105 So.3d 437 (2012)

Vannessa McGLATHERY
v.
ALABAMA AGRICULTURAL AND MECHANICAL UNIVERSITY et al.

2101017.
Court of Civil Appeals of Alabama.

August 3, 2012.
438*438 Robert C. Lockwood and Christopher L. Lockwood of Wilmer & Lee, P.A., Huntsville; and Walter S. Turner, Montgomery, for appellant.

William R. Lunsford and Stephen D. Davis II of Maynard, Cooper & Gale, P.C., Huntsville; and Angela Redmond Debro, gen. counsel, Agricultural & Mechanical University, Normal, for appellees Alabama Agricultural & Mechanical University, Dr. 439*439 Andrew Hugine, and Nancy Washington Vaughn.

Roderic G. Steakley and Matthew B. Reeves of Sirote & Permutt, P.C., Huntsville, for appellees the Board of Trustees of Alabama Agricultural & Mechanical University and the Individual trustees.

On Application for Rehearing

BRYAN, Judge.

This court’s opinion of April 13, 2012, is withdrawn, and the following is substituted therefor.

Vannessa McGlathery appeals from a judgment granting the Rule 12(b)(6), Ala. R. Civ. P., motions to dismiss of Alabama Agricultural and Mechanical University (“the university”); the Board of Trustees of the university (“the board”); the individual members of the board (“the board members”), in their official capacities;[1] Dr. Andrew Hugine, Jr. (“the president”), the president of the university, in his official capacity; and Nancy Washington Vaughn, the university’s director of human resources, in her individual capacity. We affirm in part, reverse in part, and remand.

Procedural History

On December 16, 2010, McGlathery sued the university, the board, the board members, the president, Vaughn, and Dr. Tommy Coleman, a member of the university’s faculty.[2] McGlathery’s complaint contained the following pertinent factual allegations:

“7. Plaintiff, Vannessa McGlathery commenced employment with the University as a Technical Assistant in approximately 1998.

“8. In approximately 2006, Ms. McGlathery was assigned to serve as Administrative Support Coordinator at the AAMU Research Institute (`AAMURI’).

“9. AAMURI’s facilities are located on the University’s campus, but AAMURI is not a state agency and is not a subsidiary of the University. Rather, AAMURI is a Section 501(c)(3) nonprofit corporation and is a private entity independent of the University.

“. . . .

“11. While working at AAMURI, Ms. McGlathery served as a dual employee of both the University and AAMURI.

“. . . .

“22. On or about July 20, 2010, Nancy Washington Vaughn issued a letter stating that Ms. McGlathery’s employment with the University would end on August 6, 2010.

“23. Ms. Vaughn has no authority to terminate any employee of the University.

“24. On or about August 6, 2010, Ms. McGlathery instituted a grievance alleging that her employment with the University had been improperly terminated.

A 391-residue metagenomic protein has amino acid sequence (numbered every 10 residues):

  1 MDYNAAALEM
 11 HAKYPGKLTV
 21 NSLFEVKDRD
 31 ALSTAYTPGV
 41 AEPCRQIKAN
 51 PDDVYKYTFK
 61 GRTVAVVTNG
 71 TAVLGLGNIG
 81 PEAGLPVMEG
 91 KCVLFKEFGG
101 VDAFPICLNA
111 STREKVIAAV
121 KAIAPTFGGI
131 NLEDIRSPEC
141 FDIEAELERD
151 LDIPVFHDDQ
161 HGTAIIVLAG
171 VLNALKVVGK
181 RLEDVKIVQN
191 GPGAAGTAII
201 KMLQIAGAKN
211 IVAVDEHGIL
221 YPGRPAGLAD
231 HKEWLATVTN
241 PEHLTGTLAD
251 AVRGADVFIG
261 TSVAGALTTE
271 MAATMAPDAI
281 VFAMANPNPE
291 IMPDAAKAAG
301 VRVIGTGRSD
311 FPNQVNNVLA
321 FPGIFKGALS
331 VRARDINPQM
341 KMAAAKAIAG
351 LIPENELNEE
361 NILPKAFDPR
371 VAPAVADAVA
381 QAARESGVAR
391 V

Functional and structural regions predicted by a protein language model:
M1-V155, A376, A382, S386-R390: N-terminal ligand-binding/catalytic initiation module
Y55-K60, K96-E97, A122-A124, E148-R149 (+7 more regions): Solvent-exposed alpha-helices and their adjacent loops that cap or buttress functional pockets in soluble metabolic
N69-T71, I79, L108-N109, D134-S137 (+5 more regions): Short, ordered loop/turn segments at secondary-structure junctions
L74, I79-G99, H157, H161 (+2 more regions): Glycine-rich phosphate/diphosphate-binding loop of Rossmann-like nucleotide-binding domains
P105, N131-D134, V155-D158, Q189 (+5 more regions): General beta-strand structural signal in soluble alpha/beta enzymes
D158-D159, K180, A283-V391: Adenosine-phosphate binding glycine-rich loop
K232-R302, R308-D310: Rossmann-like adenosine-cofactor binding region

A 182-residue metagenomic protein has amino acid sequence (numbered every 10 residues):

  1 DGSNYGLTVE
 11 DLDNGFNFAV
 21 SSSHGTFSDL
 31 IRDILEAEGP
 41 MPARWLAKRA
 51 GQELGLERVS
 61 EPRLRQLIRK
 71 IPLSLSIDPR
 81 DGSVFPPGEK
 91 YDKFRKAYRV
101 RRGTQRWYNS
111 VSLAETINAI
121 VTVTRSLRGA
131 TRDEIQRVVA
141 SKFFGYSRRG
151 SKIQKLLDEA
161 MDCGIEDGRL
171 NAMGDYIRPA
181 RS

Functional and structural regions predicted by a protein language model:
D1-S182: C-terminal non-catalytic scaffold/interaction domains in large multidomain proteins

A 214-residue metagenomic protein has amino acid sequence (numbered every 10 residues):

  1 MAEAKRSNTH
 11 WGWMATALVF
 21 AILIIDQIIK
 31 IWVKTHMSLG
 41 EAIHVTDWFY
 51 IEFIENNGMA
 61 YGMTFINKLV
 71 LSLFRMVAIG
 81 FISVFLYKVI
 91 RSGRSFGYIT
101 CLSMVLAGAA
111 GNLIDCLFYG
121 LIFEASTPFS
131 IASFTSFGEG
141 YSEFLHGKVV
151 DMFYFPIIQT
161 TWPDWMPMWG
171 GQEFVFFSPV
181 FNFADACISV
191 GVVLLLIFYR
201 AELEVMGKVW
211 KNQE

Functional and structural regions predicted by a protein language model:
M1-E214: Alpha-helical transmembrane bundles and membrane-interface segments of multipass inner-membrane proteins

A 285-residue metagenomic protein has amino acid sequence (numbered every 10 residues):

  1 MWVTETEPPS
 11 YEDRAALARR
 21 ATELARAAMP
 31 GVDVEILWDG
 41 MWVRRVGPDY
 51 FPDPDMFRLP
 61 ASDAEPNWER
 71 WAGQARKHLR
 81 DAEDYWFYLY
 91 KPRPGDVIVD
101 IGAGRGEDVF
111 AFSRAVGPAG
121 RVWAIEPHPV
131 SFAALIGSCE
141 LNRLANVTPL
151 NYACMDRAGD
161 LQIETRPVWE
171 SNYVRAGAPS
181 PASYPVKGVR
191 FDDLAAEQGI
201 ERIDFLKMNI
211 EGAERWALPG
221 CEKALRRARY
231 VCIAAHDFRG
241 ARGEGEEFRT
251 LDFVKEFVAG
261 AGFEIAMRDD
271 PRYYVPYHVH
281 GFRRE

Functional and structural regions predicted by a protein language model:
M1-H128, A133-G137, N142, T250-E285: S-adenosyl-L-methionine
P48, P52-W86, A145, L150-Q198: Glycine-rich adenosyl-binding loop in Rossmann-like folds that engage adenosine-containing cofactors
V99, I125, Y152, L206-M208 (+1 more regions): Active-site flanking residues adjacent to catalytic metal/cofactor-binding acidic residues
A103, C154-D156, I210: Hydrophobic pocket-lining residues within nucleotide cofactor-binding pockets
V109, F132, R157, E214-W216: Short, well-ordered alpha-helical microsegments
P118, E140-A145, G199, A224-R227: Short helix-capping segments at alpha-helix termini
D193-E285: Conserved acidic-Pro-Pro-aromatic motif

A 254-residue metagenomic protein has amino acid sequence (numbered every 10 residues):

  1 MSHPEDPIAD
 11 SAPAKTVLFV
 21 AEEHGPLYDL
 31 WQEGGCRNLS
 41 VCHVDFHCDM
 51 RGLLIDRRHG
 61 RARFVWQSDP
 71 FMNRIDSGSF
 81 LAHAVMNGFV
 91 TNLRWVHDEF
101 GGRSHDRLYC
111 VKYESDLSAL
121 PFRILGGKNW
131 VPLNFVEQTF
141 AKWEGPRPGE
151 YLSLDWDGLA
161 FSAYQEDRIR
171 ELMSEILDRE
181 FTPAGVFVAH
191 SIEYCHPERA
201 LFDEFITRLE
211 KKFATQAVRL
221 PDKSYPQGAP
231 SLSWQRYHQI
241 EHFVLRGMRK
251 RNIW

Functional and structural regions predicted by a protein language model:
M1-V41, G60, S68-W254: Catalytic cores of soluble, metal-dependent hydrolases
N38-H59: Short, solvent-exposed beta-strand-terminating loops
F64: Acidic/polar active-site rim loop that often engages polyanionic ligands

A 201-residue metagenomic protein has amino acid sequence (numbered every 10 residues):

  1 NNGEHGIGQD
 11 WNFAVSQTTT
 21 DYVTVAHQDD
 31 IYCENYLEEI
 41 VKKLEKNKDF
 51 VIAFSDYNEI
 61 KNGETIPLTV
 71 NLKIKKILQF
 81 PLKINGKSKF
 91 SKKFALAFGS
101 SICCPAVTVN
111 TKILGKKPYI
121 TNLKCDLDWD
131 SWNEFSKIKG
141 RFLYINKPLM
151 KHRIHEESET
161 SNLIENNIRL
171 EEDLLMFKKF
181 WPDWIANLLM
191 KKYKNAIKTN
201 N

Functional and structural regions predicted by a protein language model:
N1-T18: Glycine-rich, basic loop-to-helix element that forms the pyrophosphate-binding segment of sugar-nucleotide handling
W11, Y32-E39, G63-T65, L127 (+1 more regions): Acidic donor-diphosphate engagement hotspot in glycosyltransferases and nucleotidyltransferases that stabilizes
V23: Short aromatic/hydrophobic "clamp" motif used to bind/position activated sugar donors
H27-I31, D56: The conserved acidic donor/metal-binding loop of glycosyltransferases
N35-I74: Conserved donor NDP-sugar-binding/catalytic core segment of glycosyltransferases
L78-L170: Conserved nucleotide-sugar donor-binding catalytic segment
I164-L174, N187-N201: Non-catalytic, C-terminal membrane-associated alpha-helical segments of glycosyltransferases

“25. On or about August 11, 2010, Ms. Vaughn issued a letter to Ms. McGlathery stating that Ms. McGlathery was not eligible to file a grievance because she had not been an employee of the University. Ms. Vaughn’s letter to Ms. McGlathery stated in pertinent part as follows:

“`The Office of Human Resources has determined that the matter for which you seek redress is not subject to the 440*440 [university] grievance procedure because you are an employee of the AAMURI…. As an employee of the AAMURI, your employment rights have not [sic] adversely affected due to a violation of [the university’s] policies and procedures. Therefore, [the university] is constrained from approving your recent request for a grievance hearing.’

“26. The Defendants are legally bound to follow the policies set forth in the University’s Staff Handbook, adopted by the Board of Trustees on October 29, 1993.

“27. The Staff Handbook is applicable to Ms. McGlathery’s employment with the University.

“28. On or about September 1, 2010, Ms. McGlathery filed an amended and supplemental grievance alleging that she was indeed an employee of the University and that the University had not abided by its adopted policies in attempting to terminate her employment.

“29. The Defendants have failed or refused to respond to Ms. McGlathery’s amended and supplemental grievance.”

Based on those factual allegations, McGlathery stated five claims against the university, the board, the board members, and the president (collectively referred to as “the university defendants”) and one claim against Vaughn. The first claim against the university defendants asserted that McGlathery’s dismissal violated § 16-49-23, Ala.Code 1975, because, she asserted, that Code section granted the board the exclusive and nondelegable power to dismiss university employees. That claim sought a judgment declaring that § 16-49-23 granted the board the exclusive and nondelegable power to dismiss university employees, that her dismissal violated § 16-49-23, that she was entitled to reinstatement, and that she was entitled to wages and benefits she had lost as a result of her dismissal.

McGlathery’s second claim against the university defendants also asserted that her dismissal violated § 16-49-23 because, she asserted, that Code section granted the board the exclusive and nondelegable power to dismiss university employees; however, the second claim sought a writ of mandamus directing the university defendants to reinstate McGlathery and to pay her the wages and benefits she had lost as a result of her dismissal.

McGlathery’s third claim against the university defendants asserted, as an alternative to her first and second claims, that, if § 16-49-23 granted the board the power to delegate its power to dismiss university employees, her dismissal violated policy 9.3 of the university’s staff handbook (“policy 9.3”) because, she asserted, she had not been given three weeks’ notice of her dismissal and her dismissal had not been approved by the president. McGlathery’s complaint alleged that policy 9.3 stated: